Quote of the Day - Get this (economic plan) passed. Later on, we can all debate it. - President George bush
Typically, this blog contains lots of links. If you'll excuse the lack of links, I'm going to include the text of a debate between Martha Davis of Northeastern University School of Law regarding MIPTC's original post on the California Supreme Court's recent decision in the Yanowitz v. L'Oreal case. The debate was originally schedule to appear on Legal Affairs' website, and now appears here, thanks to their kind permission and Professor Davis.
Here's Professor Davis' counter to MIPTC's post:
"First, here are a few additional facts in the l’Oreal case. According to the court, the employee whom the supervisor identified as unattractive was a dark-skinned woman. And the supervisor didn’t simply say that she should be fired because she was ugly: he said she wasn’t “hot” enough and suggested that a blonde be hired in her place. Finally, Yanowitz, the manager who refused to fire the employee, alleged that the supervisor’s order constituted sex discrimination, i.e., there was no similar “attractiveness” criteria imposed on men employed by l’Oreal. In short, this case arose from classic facts involving sex and race discrimination. The court did not in any way create a new class of protected employees.
Now, turning to the question of whether a legislature should add “ugly” to the list of protected classes, my answer has to be no. Perhaps with enough data that ugliness discrimination is comparable to race and sex discrimination, I could be convinced otherwise. Along these lines, some jurisdictions have added obesity to the list of protected characteristics based on data showing that overweight persons suffer from severe discrimination. But there’s also evidence that tall people are more apt to find favor with employers. At the end of the day, while we want employers to be fair, some idiosyncratic preferences are tolerable – and in the end, I suspect, they all even out. Each of us has our own cross to bear, whether we’re bald or frumpy or freckled.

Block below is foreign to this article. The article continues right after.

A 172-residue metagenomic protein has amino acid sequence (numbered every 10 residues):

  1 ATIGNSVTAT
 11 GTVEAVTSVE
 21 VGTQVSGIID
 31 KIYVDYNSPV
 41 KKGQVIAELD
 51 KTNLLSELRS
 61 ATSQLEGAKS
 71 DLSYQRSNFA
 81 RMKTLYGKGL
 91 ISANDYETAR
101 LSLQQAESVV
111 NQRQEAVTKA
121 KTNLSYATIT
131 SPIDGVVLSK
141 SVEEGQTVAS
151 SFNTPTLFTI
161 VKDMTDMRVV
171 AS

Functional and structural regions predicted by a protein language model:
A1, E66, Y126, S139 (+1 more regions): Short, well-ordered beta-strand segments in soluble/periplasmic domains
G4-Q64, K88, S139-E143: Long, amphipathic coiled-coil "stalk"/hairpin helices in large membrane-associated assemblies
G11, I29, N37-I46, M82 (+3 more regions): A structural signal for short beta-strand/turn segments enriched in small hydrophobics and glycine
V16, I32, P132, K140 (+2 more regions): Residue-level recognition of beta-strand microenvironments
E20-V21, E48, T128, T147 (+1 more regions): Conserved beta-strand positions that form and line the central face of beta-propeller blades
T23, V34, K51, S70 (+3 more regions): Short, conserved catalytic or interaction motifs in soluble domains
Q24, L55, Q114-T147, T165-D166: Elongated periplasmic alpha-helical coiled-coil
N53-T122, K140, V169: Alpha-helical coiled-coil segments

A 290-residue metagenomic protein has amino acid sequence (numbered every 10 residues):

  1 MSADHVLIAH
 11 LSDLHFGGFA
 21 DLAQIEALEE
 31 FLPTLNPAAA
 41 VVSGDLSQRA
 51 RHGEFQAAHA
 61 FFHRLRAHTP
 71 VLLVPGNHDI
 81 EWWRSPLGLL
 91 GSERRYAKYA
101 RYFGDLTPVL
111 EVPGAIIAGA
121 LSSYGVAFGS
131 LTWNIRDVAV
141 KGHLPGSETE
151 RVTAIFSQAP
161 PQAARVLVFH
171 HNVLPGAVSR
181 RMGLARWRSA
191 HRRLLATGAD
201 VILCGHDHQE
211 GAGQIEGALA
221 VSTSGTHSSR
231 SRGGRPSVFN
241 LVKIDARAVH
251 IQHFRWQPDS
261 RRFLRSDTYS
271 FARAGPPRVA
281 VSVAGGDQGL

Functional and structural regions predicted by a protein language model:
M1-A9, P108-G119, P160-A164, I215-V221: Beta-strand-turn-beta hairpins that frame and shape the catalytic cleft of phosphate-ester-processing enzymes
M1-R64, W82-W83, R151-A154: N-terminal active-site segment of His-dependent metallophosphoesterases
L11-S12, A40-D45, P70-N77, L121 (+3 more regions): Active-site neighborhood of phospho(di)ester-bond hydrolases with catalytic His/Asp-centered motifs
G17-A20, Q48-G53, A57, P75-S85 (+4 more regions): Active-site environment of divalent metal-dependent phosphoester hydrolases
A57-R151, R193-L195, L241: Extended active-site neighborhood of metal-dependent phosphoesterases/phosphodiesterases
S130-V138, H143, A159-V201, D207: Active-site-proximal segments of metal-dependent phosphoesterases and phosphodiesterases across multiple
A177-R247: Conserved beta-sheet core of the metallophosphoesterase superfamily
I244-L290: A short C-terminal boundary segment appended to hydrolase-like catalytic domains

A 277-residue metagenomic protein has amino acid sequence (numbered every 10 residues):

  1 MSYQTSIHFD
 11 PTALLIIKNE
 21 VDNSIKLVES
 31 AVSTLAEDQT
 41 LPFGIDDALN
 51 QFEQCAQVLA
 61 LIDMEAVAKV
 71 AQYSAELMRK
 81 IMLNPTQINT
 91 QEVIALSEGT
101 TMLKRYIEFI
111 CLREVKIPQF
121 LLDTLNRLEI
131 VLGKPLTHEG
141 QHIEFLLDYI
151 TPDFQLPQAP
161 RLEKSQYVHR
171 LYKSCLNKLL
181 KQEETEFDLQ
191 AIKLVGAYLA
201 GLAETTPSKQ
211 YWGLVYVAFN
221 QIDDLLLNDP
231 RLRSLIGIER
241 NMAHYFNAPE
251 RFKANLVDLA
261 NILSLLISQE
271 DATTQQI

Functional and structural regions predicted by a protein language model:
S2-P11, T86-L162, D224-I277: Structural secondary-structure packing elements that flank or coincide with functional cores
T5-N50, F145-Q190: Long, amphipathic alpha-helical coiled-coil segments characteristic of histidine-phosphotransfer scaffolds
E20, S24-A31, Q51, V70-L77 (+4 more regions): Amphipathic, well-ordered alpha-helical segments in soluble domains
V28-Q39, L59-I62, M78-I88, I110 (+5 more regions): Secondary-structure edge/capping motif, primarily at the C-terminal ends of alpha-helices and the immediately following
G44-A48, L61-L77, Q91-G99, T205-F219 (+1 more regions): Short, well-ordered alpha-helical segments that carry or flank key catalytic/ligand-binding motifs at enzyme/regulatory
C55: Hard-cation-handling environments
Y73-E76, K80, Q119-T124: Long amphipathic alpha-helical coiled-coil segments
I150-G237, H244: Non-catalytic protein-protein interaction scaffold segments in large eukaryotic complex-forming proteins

Nevertheless, as the l’Oreal case illustrates, existing laws already bar appearance discrimination that reflects prohibited stereotypes.
Many of the reported cases in this area involve airlines. You probably remember that airlines once imposed strict appearance requirements on their flight attendants (in fact, flight attendants were all stewardesses!). Some airlines defended this practice by asserting that their customers would find attractive, female attendants more soothing. Courts rejected these justifications, finding that attractiveness had nothing to do with airlines’ core safety and transportation functions. Instead, said the courts, this was simply a variety of sex stereotyping. And as we know now, anyone from the matronly to the svelte, can do a good job.
There may be some narrow category of jobs where appearance criteria do not reflect discriminatory biases. Acting comes to mind. Or – and there is plenty of debate here – Playboy bunnies, strippers and Hooters girls. But these are narrow areas where a business is specifically selling the opportunity to interact with someone who looks a particular way. That’s not the core function of the typical enterprise.
In short, while the subjective nature of ugliness would make it difficult to administer as a protected class, a wide range of appearance discrimination is already barred because it arises from stereotypes about sex, race, and so on. In fact, I think most appearance discrimination – exactly like the supervisor’s preference for “hot blondes” over dark-skinned saleswomen in the l’Oreal case – arises from such stereotypes. This discrimination should be illegal and happily, it already is."
Look for MIPTC's rebuttal tomorrow.